Hydro power should be considered to be beyond maxed out. We've already destroyed too many river valley environments. Currently, hydro power accounts for about 3 to 4 percent of global consumed energy.

Nuclear reactors can supply energy more cheaply than coal, solar PV or wind; and with just a tiny fraction of the land footprint, raw materials and waste product. And they are silent.

However.. without an immediate reduction in world energy consumption, the likelihood of meeting the 2015 Paris Climate Accord goal is nil even if we were to rely almost exclusively on nuclear power. We'll not build them fast enough to meet that particular goal.

The images below show the land area required to meet the total energy needs of the United States with wind farms and solar arrays.

They do not reflect the use of hydrogen gas to power aircraft or ultra-heavy land vehicles. Hydrogen gas would need to be obtained through bio-mass harvesting.

I created these images based on my calculations:

Note 1. The 3.08 percent (2019) and 3.59 percent (2020) contribution of combined wind & solar is illusory: Our coal and nuclear plants are able to buffer up and down as needed to somewhat accomodate the unpredictable fluctuation of wind and solar power output. Without nuclear, coal and petroleum providing most of our energy needs, the electrical grid would have to be expanded many times over, and battery storage would also have to be expanded, diminishing the net contribution of solar and wind energy.

Note 2. Passive geothermal heating and cooling could eventually become significant, whereas ethanol has no chance of that. Every time you fill your tank with ethanol, you are contributing to global warming more than you would by filling up with pure gasoline. About as much carbon is released in the process of making ethanol as what is saved by burning ethanol instead of pure gasoline. And the land used for growing this damaging fuel is never allowed to capture carbon properly, as it would if it were left in a natural state or used for traditional farming and allowed to recover periodically. Ethanol exists only as an attempt by non-analytical and/or opportunistic politicians to win votes by claiming it would set us free from reliance on foreign oil. The false ecological pitch was part of the misrepresentation, and big business seized the opportunity to get rich from the government subsidy. - R.L. 04/15/2019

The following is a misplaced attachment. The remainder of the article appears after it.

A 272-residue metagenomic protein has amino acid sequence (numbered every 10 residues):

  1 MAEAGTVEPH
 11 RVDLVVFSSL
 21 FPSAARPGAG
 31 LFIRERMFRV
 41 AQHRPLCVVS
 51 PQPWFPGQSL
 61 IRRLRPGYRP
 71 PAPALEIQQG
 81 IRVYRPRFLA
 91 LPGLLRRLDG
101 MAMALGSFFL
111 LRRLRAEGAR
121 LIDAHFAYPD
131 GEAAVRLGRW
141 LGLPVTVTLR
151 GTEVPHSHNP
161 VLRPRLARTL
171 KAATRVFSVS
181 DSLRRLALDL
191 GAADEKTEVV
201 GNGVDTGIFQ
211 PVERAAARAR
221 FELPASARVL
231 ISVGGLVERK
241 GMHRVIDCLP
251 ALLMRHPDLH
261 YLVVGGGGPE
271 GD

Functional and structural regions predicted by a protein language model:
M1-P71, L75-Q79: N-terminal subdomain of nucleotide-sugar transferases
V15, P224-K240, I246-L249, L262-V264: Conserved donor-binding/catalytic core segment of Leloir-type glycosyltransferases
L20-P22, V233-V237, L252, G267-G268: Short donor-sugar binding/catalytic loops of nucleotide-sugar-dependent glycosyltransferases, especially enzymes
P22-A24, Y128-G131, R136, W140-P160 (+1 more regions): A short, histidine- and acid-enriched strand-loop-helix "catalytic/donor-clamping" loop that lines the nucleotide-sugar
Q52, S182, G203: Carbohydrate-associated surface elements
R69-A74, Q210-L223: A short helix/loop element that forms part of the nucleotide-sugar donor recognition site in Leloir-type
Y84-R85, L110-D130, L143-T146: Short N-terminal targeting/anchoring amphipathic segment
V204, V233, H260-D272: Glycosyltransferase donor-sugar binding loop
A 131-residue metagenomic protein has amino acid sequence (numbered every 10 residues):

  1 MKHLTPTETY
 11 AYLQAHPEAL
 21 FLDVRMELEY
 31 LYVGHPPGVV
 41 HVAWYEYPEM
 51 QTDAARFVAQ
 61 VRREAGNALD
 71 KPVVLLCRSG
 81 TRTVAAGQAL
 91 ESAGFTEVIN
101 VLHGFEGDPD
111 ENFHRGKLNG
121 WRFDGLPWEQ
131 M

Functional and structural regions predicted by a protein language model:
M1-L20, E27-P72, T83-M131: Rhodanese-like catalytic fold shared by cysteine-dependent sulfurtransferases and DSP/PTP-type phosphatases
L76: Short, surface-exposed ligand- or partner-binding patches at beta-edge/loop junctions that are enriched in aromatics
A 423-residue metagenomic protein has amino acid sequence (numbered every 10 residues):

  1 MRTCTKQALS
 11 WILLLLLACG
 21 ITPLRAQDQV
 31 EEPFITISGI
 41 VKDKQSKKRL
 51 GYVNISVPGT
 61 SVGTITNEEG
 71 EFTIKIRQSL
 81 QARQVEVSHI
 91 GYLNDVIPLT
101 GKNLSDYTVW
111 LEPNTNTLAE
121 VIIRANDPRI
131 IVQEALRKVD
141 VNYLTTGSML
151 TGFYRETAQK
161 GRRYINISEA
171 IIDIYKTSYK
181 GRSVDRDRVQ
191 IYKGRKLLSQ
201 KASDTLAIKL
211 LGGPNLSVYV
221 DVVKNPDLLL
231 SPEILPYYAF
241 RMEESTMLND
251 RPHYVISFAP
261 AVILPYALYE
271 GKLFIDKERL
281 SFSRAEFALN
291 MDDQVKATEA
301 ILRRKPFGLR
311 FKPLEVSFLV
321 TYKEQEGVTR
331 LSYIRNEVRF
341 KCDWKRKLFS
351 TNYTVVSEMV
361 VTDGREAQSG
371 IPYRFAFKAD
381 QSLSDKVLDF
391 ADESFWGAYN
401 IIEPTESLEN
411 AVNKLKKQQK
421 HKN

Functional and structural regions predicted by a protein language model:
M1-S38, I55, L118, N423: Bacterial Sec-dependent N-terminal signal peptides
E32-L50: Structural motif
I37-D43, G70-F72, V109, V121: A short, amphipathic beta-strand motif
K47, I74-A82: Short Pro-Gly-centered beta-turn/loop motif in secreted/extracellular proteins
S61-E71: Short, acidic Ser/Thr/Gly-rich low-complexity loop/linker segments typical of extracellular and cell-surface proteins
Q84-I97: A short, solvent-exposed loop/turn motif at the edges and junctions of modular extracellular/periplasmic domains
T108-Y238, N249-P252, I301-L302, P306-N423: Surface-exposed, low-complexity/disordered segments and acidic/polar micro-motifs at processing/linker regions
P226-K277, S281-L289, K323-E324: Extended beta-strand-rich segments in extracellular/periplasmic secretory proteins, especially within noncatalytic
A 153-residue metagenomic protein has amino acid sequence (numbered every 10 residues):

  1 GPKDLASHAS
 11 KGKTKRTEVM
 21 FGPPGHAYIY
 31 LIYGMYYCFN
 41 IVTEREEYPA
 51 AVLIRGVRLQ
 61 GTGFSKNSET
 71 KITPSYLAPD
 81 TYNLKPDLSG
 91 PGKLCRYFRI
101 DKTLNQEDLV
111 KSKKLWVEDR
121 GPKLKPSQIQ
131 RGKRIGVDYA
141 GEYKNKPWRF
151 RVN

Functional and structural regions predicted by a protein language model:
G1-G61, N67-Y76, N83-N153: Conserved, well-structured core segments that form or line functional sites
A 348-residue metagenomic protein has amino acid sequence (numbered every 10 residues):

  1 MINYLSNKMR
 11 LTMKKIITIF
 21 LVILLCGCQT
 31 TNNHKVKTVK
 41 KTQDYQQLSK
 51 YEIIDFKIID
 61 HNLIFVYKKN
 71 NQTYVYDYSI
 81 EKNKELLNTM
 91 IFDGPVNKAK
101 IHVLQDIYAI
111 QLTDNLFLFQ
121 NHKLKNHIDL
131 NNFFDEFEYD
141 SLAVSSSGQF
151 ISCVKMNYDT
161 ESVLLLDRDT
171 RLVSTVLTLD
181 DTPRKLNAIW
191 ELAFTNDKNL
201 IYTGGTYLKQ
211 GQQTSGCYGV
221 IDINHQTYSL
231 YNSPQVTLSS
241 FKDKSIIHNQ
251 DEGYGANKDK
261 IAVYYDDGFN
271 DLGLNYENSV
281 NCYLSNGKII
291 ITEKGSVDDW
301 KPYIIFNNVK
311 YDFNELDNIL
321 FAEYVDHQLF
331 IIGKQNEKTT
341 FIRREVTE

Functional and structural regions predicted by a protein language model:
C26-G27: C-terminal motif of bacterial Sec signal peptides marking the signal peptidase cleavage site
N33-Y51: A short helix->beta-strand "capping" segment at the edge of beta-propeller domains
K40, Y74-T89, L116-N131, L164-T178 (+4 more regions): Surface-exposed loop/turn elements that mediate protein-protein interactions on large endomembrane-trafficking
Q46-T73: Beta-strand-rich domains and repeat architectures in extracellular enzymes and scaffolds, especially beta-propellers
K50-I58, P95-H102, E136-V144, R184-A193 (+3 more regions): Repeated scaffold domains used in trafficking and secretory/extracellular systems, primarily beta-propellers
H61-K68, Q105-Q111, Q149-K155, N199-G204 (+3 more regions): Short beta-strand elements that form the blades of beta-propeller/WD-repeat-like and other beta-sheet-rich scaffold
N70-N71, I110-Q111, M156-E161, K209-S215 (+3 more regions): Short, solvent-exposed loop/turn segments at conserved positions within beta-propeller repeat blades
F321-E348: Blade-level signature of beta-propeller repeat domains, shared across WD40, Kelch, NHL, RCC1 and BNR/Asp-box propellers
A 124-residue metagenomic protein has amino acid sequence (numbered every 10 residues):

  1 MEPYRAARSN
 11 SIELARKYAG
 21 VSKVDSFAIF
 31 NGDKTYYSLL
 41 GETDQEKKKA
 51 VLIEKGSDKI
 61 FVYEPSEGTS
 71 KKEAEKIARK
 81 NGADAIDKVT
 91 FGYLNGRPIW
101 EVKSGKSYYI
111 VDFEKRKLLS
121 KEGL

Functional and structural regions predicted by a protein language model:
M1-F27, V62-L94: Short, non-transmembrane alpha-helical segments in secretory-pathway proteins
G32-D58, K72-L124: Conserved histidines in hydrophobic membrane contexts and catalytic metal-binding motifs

Roger Luebeck
May 13 2021


Note 3.

February 18 2023

Princeton study -- October 29, 2021

This comprehensive analysis, published six months after my document, confirms that the researchers and I went to the same elementary school and use the same arithmetic.

"Daunting challenges" mentioned in the Princeton study dictate, according to their study, that in order to go with all-renewable energy without a sharp reduction in energy consumption we would need to:

      (quotes in blue)

Deploy physical assets and infrastructure at unprecedented rates.

Mobilize capital investments at unprecedented rates.

Deploy technology and its associated infrastructure at historically unprecedented rates.

Live with widespread visual impacts, land-use impacts, and other ecological impacts of wind, solar, grid expansion and CO2 sequestration.

They also state that their energy-source, land-space allotments and carbon-capture scheme do not take into consideration the issue of non-C02 emissions beyond the year 2050. Specifically, regarding post-2050, they state:

Non-CO2 greenhouse gas emissions each year must be compensated by removal of an equivalent amount of CO2 from the atmosphere.

Sources of methane and nitrous oxides -- the majority of non-CO2 emissions today -- are widely dispersed, making mitigation more challenging; and ..

     non-CO2 emissions are projected to grow
     in the future under business-as-usual.

In other words, even if all of these "daunting challenges" regarding an all-renewable system could be met, it would still likely leave us short of our minimum goal of net-zero in the U.S. beyond 2050 even while the rest of the world remains unaccounted for.

The U.S. accounts for 13.5 percent of global C02 emissions.

China accounts for 31 percent of C02 emissions.

China's current wind+solar installed capacity of 800 GW translates to 1750 TWh of consumed energy per year, which is less than 5 percent of their energy consumption.